If we come up with a situation where the rules aren't clear or I want to change something. We use the current rule until that session is over then I discuss it with them. But that's all about the mechanics. That is the shared "game space".

Everything else I do as GM to run an entertaining campaign, is my business and mine alone. If I choose to fudge rolls now and again in the service of making the story more entertaining or not killing the whole party because of an off night. I'm under no obligation to say..Hey guys Im gonna start fudging rolls now. Sorry not gonna happen. Not even gonna tell you about it before we start. If your not having fun, and I would define not having fun as so bored you keep track of every roll the GM makes just to make sure hes not "cheating",then don't play.

There may be players out there who want their characters to die meaningless deaths to random bad rolls. But I've never really met any. That doesn't mean death never occurs. Just not stupid meaningless RNG deaths. On the other hand I have had the misfortune of playing with GM's who just follow "the rules" and never fudge anything. Every campaign i've ever played in like that ended prematurely because of a TPK. Yeah that's super fun.

The last time It was an awesome group cool character concepts really fun game. Right up until the GM overestimated the group and made an encounter we could not have won on a good day. Then crit killed half the party in the first two rounds. And then hid behind this annoying defense of...he was just following the rules. He doesn't fudge the rolls. Well cool. Now the really fun games over man. Good Job. Haven't played with him as GM since. Don't know anyone else who has either.


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kyrt-ryder wrote:
Steve Geddes wrote:
Ryan Freire wrote:
I find a lot of people take discuss the rules with your players to mean seek their approval for everything you do behind the screen rather than "we're using these books and this ruleset and this is how these mechanical situations will be interpreted"

Who?

Neither wraithstrike or I are saying that.

Some GMs DO though. Such as myself.

I see the game as belonging to my players as much as myself. I will not compromise on game balance or the integrity of the opposition's identity/personality, but I encourage my players to work with me to realize their characters in accordance with their vision.

Maybe I was reading too much into 'everything they do behind the screen'. I thought Ryan was drifting into hyperbole. All I'm asking is that the DM discuss it prior to the campaign - I'm really, really struggling to understand the pushback against that.

For the record, things like fudging are irrelevant to me as a DM - I leave that totally up to the players as a group. I don't even express an opinion.


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Jay0143 wrote:

This is a really odd topic to me. I've been GM ing for decades. If you don't like the way a GM runs their game. Don't play in it. As for me if i'm starting a new group of players or a new campaign. I go over the mechanical rules. If we house rule anything my players need to know that. And know that the rules apply to everyone pc and npc alike.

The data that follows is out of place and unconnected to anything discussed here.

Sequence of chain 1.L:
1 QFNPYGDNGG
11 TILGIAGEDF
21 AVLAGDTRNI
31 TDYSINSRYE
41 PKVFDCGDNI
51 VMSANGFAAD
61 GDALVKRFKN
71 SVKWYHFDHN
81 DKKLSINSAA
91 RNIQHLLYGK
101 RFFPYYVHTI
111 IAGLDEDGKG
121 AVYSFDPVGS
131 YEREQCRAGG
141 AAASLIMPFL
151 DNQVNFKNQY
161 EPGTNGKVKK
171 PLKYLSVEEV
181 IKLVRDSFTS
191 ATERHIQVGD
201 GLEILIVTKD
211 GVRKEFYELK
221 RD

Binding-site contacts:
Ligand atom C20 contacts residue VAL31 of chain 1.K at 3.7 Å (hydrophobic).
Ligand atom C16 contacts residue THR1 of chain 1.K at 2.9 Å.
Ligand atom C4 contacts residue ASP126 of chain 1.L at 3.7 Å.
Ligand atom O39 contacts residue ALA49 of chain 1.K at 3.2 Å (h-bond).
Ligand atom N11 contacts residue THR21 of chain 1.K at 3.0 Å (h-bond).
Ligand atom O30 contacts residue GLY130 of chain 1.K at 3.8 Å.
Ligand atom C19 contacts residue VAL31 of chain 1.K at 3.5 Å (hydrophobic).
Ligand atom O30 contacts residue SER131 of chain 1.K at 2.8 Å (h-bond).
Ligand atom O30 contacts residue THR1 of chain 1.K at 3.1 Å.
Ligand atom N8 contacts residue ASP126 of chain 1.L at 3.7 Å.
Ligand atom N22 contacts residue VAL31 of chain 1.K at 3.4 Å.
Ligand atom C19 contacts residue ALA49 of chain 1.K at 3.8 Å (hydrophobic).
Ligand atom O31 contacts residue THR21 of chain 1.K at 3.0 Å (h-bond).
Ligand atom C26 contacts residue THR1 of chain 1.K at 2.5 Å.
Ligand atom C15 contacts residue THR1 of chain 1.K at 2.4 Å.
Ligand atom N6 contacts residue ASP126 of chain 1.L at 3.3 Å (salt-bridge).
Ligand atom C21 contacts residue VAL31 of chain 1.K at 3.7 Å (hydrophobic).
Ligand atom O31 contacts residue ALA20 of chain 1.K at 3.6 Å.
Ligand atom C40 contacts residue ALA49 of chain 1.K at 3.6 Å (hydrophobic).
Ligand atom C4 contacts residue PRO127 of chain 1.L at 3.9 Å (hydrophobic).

If we come up with a situation where the rules aren't clear or I want to change something. We use the current rule until that session is over then I discuss it with them. But that's all about the mechanics. That is the shared "game space".

Everything else I do as GM to run an entertaining campaign, is my business and mine alone. If I choose to fudge rolls now and again in the service of making the story more entertaining or not killing the whole party because of an off night. I'm under no obligation to say..Hey guys Im gonna start fudging rolls now. Sorry not gonna happen. Not even gonna tell you about it before we start. If your not having fun, and I would define not having fun as so bored you keep track of every roll the GM makes just to make sure hes not "cheating",then don't play.

There may be players out there who want their characters to die meaningless deaths to random bad rolls. But I've never really met any. That doesn't mean death never occurs. Just not stupid meaningless RNG deaths. On the other hand I have had the misfortune of playing with GM's who just follow "the rules" and never fudge anything. Every campaign i've ever played in like that ended prematurely because of a TPK. Yeah that's super fun.

The last time It was an awesome group cool character concepts really fun game. Right up until the GM overestimated the group and made an encounter we could not have won on a good day. Then crit killed half the party in the first two rounds. And then hid behind this annoying defense of...he was just following the rules. He doesn't fudge the rolls. Well cool. Now the really fun games over man. Good Job. Haven't played with him as GM since. Don't...

I'm really struggling to understand posts like this.

It seems to me uncontroversial that lots of people like fudging. It seems equally uncontroversial that the rules provide that as an option. To me it even seems uncontroversial that it's ultimately up to the DM to make the call.

I just don't see why one would keep that secret from your players. I don't mean telling them each time it happens, I mean at the start of the campaign. Especially since you seem to think they'll shrug and say "Yeah, of course. Nobody wants to die just to some stupid series of random numbers!"

What's the benefit of not declaring that's how you run things?

Especially if you happen to run into a player who says they don't want to play in a campaign where the DM fudges. Why not give them the option to bail early? (This is hypothetical, it doesn't matter if you've never met such a player).